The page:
"He for our profit." What profit? Nothing less than this—"That we might be partakers of His holiness;" that we may reach not simply the higher life of human excellence, but of Divine; that we may become more and more conformed to the Sufferer of Gethsemane, who was "made perfect by suffering"; and so become "like Him, seeing Him as He is." Thus, His severest chastisements resemble in design His kindest consolations—for He has "given to us exceeding great and precious promises, that by these we may become partakers of the Divine nature."

Our Father reigns in heaven above!
 Why then in fear be weeping?
His arm of might, His heart of love,
 All harm from us are keeping.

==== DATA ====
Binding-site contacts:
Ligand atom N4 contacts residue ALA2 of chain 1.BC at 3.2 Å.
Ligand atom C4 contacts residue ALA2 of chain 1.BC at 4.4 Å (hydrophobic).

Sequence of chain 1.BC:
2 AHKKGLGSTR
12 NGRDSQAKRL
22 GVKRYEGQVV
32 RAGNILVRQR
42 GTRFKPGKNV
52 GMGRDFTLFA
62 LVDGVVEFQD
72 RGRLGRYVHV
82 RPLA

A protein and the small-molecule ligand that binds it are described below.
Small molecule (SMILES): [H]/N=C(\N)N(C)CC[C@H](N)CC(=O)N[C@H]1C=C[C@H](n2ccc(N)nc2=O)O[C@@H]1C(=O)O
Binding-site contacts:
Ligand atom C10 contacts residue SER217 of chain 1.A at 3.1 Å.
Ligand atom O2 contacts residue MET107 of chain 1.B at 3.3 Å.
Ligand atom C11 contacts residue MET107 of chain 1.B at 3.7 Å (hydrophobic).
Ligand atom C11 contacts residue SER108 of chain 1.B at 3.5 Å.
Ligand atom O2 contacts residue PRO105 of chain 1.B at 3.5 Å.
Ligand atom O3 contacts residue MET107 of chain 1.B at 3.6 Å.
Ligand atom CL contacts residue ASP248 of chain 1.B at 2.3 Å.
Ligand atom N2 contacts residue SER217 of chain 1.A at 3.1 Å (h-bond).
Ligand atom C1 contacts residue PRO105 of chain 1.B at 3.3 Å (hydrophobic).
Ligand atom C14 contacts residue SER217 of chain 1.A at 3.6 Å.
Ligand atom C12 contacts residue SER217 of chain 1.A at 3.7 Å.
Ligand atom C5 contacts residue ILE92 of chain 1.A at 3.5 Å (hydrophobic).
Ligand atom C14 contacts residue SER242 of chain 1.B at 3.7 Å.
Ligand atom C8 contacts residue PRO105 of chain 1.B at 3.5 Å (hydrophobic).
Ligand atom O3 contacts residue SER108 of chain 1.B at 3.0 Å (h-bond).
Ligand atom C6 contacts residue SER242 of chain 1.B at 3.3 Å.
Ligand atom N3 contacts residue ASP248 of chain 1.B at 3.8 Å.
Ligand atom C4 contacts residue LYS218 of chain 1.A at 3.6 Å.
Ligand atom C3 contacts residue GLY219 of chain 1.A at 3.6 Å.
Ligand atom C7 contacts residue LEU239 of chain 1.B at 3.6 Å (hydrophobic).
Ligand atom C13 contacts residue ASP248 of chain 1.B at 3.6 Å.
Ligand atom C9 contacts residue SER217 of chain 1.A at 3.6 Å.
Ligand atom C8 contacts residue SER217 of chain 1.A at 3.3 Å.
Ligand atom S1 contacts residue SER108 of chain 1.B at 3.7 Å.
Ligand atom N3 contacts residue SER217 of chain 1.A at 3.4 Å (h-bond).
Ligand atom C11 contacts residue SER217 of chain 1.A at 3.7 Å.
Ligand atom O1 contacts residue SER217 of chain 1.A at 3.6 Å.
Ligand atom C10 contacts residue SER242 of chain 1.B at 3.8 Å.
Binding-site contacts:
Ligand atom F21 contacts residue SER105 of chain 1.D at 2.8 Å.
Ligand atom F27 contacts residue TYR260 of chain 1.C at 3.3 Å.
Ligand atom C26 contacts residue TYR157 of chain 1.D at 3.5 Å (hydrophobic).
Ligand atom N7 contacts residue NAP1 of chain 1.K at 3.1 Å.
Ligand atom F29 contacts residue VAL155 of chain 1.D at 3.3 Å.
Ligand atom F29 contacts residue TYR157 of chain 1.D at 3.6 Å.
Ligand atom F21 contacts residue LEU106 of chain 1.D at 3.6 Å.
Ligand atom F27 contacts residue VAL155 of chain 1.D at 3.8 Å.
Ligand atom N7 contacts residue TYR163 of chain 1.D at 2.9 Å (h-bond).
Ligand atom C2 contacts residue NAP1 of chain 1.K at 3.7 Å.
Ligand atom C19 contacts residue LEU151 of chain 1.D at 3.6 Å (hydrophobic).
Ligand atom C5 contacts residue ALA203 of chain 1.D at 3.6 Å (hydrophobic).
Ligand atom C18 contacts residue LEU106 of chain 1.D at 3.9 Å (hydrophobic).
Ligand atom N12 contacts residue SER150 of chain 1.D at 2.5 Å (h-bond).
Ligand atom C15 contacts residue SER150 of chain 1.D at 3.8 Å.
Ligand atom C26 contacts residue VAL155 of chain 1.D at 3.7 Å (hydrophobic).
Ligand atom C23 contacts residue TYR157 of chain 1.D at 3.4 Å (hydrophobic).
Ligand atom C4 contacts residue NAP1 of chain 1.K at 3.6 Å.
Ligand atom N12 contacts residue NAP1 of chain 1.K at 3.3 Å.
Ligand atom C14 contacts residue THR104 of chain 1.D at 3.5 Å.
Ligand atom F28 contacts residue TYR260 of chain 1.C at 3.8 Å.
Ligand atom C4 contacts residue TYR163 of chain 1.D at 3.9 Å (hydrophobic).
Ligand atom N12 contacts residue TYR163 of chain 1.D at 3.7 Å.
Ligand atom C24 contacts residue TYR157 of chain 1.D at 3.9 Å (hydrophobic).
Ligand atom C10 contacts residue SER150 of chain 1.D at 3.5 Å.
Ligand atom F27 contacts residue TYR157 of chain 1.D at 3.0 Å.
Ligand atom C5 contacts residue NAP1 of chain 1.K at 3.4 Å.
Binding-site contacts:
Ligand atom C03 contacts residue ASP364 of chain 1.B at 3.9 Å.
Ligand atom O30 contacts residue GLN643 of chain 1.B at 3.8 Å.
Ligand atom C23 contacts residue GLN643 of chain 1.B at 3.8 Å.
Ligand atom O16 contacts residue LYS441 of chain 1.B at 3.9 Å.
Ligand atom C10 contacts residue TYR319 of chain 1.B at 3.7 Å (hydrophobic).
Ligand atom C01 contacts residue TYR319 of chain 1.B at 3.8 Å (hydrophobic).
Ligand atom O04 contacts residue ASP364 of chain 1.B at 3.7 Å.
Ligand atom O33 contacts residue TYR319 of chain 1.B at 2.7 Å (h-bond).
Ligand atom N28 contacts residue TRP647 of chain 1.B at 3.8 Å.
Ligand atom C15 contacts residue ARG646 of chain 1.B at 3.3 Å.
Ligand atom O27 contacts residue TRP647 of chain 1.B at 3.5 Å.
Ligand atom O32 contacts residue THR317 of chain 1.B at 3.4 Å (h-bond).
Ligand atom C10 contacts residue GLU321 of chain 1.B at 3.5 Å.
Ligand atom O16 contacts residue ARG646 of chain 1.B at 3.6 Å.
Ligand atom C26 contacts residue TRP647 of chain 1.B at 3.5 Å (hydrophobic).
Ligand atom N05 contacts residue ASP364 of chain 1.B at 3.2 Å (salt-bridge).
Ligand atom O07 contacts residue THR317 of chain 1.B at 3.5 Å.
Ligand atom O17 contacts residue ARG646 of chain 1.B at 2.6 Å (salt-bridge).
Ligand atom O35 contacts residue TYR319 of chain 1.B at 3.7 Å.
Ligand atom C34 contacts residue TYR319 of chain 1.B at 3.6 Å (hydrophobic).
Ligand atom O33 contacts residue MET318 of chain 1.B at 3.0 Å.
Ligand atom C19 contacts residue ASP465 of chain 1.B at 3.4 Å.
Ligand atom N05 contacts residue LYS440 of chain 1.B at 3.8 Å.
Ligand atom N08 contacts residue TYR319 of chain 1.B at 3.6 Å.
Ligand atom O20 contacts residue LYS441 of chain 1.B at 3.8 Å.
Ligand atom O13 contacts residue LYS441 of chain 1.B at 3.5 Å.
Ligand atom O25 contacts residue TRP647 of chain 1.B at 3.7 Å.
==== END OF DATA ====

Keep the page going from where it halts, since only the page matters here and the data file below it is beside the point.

He guards us from our foes,
 Our secret grief He knows,
 He wipes the tear we shed,
 He watches by our bed,
 When we are sick or sleeping.

Our Father loves us in the grief
 We suffer by His training;
'Rebukes' are of His blessings chief,
 How foolish our complaining!
  He knows the checks we need;
  His blows are boons indeed;
  His 'takings' aid our wealth;
  His 'bitter works' our health;
 Earth's griefs are heaven gaining.

Our Father rules the earth and sky,
 He lives and reigns forever;
Our Father hears our feeblest cry,
 Our Father leaves us never.
  No tempest's angry breath,
  Nor foe, nor grisly death,
  Nor Satan fierce and fell,
  Nor all the powers of hell,
 Father and child shall sever.
—Newman Hall